That is the question facing the chain of command of the former CO of the USS Guardian.  Defense News reports, here, that the grounded minesweeper will be dismantled piece by piece and removed from a reef in the Phillipines.  The cause appears to be faulty digital navigation charts:

The U.S. Navy also revealed Jan. 18 that the digital navigational chart in use by the Guardian misplaced the correct location of the reef by about eight nautical miles. The Navy and the National Geospatial-Intelligence Agency, producer of the digital charts, reviewed more then 3,700 digital charts and, in addition to the Tubbataha Reef error, found another mistake off the coast of Chile. Both errors have since been corrected, and the Navy’s chief navigation official has declared his confidence in the accuracy of the digital charts.

But, still, dismantling your ship?  Yikes!

12 Responses to “What Do You Get When Your Ship Has to Be Dismantled?”

  1. SgtDad says:

    Does this mean the Captain will not be relieved?

  2. Cloudesley Shovell says:

    Captain relies on faulty navigation, then (according to the linked article), ignores warnings from locals that he was heading for a reef.  Who could imagine such a thing happening?
    I say he gets an emerald ring and a nice monument near a local cove commemorating his somewhat truncated Navy career.

  3. John O'Connor says:

    Sir Cloudesley, there’s hope for you yet.

  4. Cloudesley Shovell says:

    J O’C: As a wise philosopher once remarked, don’t rush to judgment on something like that until all the facts are in.
    On a completely serious note, the captain of the USS Guardian is doomed.  He may well finish out his 20 years, but that’s it.  He can talk to Captain Timothy Dorsey his chances of making flag.

  5. SgtDad says:

    By “doomed,” I presume you mean “beached,”. That said, I feel for the guy.  I recall wrestling with maps in the RVN that were often off by 200m or so.  no GPS for us in those days.  How does a captain wrestle with local knowledge vs digital charts?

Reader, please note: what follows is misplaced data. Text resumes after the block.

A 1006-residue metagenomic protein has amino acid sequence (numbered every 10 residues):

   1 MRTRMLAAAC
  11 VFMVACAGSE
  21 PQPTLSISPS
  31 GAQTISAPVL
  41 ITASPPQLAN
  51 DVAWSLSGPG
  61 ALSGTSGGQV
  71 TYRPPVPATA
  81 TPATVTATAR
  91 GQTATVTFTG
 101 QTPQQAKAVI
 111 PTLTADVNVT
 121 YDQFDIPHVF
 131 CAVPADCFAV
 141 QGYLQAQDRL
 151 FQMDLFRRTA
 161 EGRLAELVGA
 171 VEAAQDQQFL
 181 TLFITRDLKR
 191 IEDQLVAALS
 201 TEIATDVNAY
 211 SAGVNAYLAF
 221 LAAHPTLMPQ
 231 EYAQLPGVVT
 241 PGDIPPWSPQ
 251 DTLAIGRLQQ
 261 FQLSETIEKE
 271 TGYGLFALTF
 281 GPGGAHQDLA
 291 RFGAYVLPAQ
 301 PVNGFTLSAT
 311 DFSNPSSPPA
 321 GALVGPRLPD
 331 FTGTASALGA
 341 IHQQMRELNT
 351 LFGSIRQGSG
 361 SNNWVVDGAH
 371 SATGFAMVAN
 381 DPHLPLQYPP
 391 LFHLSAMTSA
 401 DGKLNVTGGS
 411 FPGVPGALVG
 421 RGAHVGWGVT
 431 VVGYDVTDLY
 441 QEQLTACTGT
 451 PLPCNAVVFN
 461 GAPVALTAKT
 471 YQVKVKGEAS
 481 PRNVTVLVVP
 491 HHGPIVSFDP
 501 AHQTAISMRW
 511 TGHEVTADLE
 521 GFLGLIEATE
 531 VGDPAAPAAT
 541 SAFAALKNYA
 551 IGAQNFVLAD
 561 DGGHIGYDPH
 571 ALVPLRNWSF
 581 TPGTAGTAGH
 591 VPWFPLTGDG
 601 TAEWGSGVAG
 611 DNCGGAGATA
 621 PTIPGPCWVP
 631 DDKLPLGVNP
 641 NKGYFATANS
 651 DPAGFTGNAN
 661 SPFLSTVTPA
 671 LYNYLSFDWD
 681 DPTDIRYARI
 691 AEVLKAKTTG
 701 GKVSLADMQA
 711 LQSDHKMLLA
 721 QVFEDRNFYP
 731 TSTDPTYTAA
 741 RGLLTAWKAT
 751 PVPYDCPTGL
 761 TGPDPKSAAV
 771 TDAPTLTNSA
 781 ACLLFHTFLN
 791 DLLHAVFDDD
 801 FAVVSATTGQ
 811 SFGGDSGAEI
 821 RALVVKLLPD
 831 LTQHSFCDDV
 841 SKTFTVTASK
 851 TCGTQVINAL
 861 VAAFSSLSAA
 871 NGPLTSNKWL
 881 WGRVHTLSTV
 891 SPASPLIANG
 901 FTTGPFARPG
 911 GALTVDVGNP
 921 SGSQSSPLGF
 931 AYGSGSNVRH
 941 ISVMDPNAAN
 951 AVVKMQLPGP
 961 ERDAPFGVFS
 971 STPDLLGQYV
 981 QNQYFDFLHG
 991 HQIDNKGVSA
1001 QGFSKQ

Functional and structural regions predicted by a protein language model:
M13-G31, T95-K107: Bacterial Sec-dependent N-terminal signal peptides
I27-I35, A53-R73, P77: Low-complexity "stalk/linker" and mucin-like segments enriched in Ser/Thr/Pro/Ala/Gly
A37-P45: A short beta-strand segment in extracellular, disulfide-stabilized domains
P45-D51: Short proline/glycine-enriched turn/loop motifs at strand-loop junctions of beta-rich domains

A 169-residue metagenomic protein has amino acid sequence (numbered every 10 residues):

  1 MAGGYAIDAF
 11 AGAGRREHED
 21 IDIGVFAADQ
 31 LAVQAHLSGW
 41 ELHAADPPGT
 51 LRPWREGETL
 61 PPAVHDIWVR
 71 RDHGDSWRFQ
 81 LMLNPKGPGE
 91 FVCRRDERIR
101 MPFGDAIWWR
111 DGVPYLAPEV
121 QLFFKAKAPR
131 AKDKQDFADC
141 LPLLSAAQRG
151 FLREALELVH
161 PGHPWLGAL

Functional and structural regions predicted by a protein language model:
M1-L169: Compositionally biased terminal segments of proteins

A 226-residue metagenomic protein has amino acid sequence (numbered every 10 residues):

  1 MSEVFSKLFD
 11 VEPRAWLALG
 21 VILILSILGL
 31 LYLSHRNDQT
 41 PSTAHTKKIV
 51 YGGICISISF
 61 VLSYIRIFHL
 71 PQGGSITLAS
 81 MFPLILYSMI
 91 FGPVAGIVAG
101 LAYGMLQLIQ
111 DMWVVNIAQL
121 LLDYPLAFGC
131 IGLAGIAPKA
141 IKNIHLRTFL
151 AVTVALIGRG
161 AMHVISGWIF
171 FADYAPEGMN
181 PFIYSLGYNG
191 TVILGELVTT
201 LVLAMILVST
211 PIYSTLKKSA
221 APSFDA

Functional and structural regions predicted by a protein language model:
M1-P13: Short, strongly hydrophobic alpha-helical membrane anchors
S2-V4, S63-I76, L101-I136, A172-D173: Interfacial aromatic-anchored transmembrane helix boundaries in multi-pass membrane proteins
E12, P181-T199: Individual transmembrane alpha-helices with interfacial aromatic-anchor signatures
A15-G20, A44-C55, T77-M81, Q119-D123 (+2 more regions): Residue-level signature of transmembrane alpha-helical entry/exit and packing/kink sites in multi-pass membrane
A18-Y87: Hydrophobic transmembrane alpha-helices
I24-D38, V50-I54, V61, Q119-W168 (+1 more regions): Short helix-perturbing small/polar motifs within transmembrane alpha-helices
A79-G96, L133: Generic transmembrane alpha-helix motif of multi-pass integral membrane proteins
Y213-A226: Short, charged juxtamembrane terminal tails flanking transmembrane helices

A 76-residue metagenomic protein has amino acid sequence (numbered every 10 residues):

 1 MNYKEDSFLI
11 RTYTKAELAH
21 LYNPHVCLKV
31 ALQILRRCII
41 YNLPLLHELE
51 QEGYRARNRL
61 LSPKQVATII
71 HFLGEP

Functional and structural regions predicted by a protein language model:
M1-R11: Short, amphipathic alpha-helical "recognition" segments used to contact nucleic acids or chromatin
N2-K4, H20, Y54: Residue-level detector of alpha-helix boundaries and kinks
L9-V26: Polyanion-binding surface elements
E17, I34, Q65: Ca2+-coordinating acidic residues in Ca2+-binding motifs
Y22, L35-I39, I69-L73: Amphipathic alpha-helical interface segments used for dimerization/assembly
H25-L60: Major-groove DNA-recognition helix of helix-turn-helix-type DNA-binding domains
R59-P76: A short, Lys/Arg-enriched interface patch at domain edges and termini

6. Cloudesley Shovell says:

    SgtDad, yes, not doomed really, he just won’t be moving on to positions of greater responsibility and rank.  Regardless of fault, the image of one’s command stuck on a reef waiting to be broken up is awfully hard to overcome.
    On the other hand, then-Captain Robert Kelly grounded his aircraft carrier in San Fransisco Bay and went on to four stars, only to be forced to retire in the wake of Tailhook.

  7. stewie says:

    That, if true, seems quite insane to me.  It’s like blaming someone because for a force of nature.  This isn’t like land nav where if your GPS goes out you can still avoid obstacles, because well they aren’t covered in ocean and whatnot.
    It’s not like the guy beached his ship on the actual beach. I guess I’m a softie.

  8. Zachary Spilman says:

    The Guardian, a mine countermeasures ship built of composite materials, is a small ship by U.S. Navy standards, with a full load displacement of 1,312 tons, a length of 224 feet and beam of 39 feet. It is the fifth of 14 Avenger-class ships and was commissioned in 1989.

    The ship has been assigned to the U.S. Seventh Fleet for most of her career and is forward-deployed to Sasebo, Japan.

    The Guardian’s hull, according to the Navy, has been punctured by the coral, and several compartments have been flooded. Most of the fiberglass on the ship’s port side has delaminated and come off, revealing the ship’s wooden hull.

    As the owner of a moderately-sized fiberglass (sail)boat, I can comfortably say that I’d never want to go to war in something built of resin and glass mat. I’d particularly like to avoid going to war on a minesweeper built of resin and glass mat.

    But this does explain the salvage plan. They can’t just drag her off the reef (like a steel hull), because the “composite” (fiberglass) hull will tear. Also, the “dismantling” is probably going to take the form of a crushing from above by the salvage cranes.

    I would like to know more about the “delaminat[ion].” Not a good word when dealing with fiberglass.

  9. SFC V says:

    Apparently the first minesweeper were developed by the British Navy during the crimean war.  They consisted of row boats trailing grapnels to snag the mines.
    How would you like to be the guys in the row boats?   “Now, what we gonna do is….”  

  10. D Wright says:

    Well the Navy pilot who shot down an American AF aircraft resulting in lifelong injuries to the AF pilot managed to climb the career ladder and is now pending confirmation for Admiral.  

  11. Some Army Guy says:

    The advantage of fiberglass/wood over more traditional ship-building materials is that the fiberglass and wood won’t set off a magnetic mine.
    And I assume that the flexing capacity of fiberglass could protect it from underwater explosions.
    On a related note, I remember reading once that the best wood for minesweepers used to come from Southeast Asia, but the many decades of war there left too many bullets and shrapnel in the wood to serve adequately as a minesweeper’s hull.  Not sure if that’s true, but I read it somewhere — and not on the interweb..

  12. Dew_Process says:

    Don’t forget that Fleet Admiral Nimitz as an Ensign grounded a ship [U.S.S. Decatur] in the Philippines as well.